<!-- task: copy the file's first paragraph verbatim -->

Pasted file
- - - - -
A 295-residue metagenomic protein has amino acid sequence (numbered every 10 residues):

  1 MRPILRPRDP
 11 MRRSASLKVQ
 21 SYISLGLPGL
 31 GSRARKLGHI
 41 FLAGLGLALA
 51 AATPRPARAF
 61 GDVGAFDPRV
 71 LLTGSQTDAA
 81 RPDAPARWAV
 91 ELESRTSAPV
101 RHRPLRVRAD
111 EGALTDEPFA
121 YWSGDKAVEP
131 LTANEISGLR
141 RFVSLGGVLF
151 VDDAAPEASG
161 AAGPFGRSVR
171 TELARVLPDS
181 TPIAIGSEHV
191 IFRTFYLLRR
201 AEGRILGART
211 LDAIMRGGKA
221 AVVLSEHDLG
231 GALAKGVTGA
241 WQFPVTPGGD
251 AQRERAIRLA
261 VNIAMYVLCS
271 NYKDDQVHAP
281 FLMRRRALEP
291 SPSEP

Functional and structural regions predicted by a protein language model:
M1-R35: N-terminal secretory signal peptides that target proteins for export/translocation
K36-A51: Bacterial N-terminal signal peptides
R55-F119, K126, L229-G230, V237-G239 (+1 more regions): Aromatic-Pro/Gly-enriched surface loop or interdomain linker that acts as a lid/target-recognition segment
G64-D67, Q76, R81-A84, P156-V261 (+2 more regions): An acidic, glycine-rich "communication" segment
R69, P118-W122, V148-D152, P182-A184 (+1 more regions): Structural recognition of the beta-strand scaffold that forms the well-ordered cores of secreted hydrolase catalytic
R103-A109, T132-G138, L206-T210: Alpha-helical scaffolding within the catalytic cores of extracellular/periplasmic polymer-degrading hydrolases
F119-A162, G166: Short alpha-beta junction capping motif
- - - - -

A 295-residue metagenomic protein has amino acid sequence (numbered every 10 residues):